Putin’s New Assault on Digital Freedom
In the latest assault on free expression in Russia, President Vladimir Putin signed a law requiring bloggers receiving more than 3,000 visitors per day to register with the state. The law will clamp down on one of the few remaining spaces for critical and democratic dialogue in the country by removing anonymity and effectively imposing prior restraint on speech. Below, author Grigory Pasko from PEN Russia expressed his concerns about the new legislation just before it was signed into law.
On April 29, Russia’s upper house of Parliament approved a law that curtails the rights of bloggers, and places constraints on any web pages with more than 3,000 daily hits.
In my view, there can only be one reason why they’ve adopted these measures. Once again – and it wouldn’t be for the first time in Russia – our right to freedom of expression is being infringed. That violates Article 19 of the Universal Declaration of Human Rights, which states everyone has the right to freedom of opinion and the right to freely express it; this includes the freedom to seek, receive and impart information and ideas through any medium, regardless of national frontiers. The new law also contravenes Article 29 of the Russian Constitution, which grants everyone the right and freedom to seek, send, receive, generate and disseminate information by all lawful means.
I’ve been a journalist and blogger and since 2009, and I’ve been the director of a ‘School for Bloggers’. Since it was founded five years ago, we’ve been supported by the Foundation for Investigative Journalism and the Glasnost Defence Foundation. I’m convinced we need this sort of school: bloggers do necessary and important work. They make a valuable contribution to the professional world of journalism and play a key role as citizen journalists.
Citizen journalists tend to be attracted to investigative work and usually have a flair for it too. Perhaps the best-known example over the last few years is the blogger and politician, Alexei Navalny. The investigative work he publishes on social media sites is precisely what has led to the adoption of this law which infringes bloggers’ rights.
In the world of blog posts, recurring themes tend to focus on general exchanges of opinion, on criticising Putin’s leadership of Russia and criticising his inner circle of fraudsters. Social media helps in a variety of ways to bring together and organise those who oppose Putin’s policies, both domestically and abroad.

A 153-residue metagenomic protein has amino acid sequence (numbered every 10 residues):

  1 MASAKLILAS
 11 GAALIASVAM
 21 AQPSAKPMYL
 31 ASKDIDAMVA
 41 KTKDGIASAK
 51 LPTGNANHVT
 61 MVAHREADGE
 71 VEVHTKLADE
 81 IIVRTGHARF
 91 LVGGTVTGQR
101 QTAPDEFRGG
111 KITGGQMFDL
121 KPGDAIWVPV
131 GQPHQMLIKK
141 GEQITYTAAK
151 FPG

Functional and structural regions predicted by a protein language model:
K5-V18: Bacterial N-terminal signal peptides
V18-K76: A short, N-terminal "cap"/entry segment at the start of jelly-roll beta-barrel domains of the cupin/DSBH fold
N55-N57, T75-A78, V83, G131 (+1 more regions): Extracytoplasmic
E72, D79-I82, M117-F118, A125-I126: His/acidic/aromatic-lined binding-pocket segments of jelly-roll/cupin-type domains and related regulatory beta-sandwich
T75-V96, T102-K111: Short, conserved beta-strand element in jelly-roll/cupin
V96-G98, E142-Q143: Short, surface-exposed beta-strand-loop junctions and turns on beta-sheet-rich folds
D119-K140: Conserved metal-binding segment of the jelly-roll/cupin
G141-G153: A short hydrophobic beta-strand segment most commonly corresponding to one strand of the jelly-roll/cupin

That is why those in power in Russia really dislike bloggers. The state is particularly wary of bloggers who try to investigate cases that are kept secret.
The state is covering up information which shows how widespread corruption is in Russia. Much of what it now does is cloaked in secrecy. It is up to the joint efforts of bloggers, human rights activists and citizen campaigners to search out the truth together. Drawing on my own experience, I would say, for example, that Gazprom is a much more secretive organisation than the Ministry of Defence. There is no other country in the world where privately or semi-state-owned oil and gas corporations are locked down to quite the same extent as Gazprom. Getting any sort of information out at all is almost impossible. I concluded this was true after my own experience, when I spent a year trying to investigate the construction of the Nord Stream gas pipeline.
In Russia, not even journalists can investigate corruption, criminal activity and scandals involving government officials without being obstructed in their search for information. And that’s to say nothing of the bloggers! Even then, many of them are very effective.
That’s what the government is not happy about. And that’s why it’s been trying for some time to bring the blogosphere – in fact the entirety of the social networking world – to heel.
Access to popular opposition websites was recently blocked, including to kasparov.ru, grani.ru and the Russian LiveJournal site, ej.ru.
This is also a confrontation between the state and opposition groups, a struggle for freedom of speech.
We can’t just sit and write calmly about these issues, making enquiries and offering analysis. Of course, the letter of the law says that’s exactly what we have the right to do. But in practice, the result would be either no answer at all, or partial answers at best. That’s why we must campaign for the rights of the journalist, while also thinking about how we should defend ourselves. Our foundation runs seminars that explore useful tools and methods for finding the information you need and keeping it secure, as well as methods of keeping safe, both physically and legally.
Freedom is the key to every social media site. For the moment. But there is no love lost for freedom of speech among those in Russia’s corridors of power. They are trying to stifle it at every turn. And one of the ways they set about doing this is to deem bloggers and journalists to be on an equal footing. This is also a confrontation between the state and opposition groups, a struggle for freedom of speech.
Grigory Pasko, Director of the Foundation for Investigative Journalism, member of PEN Russia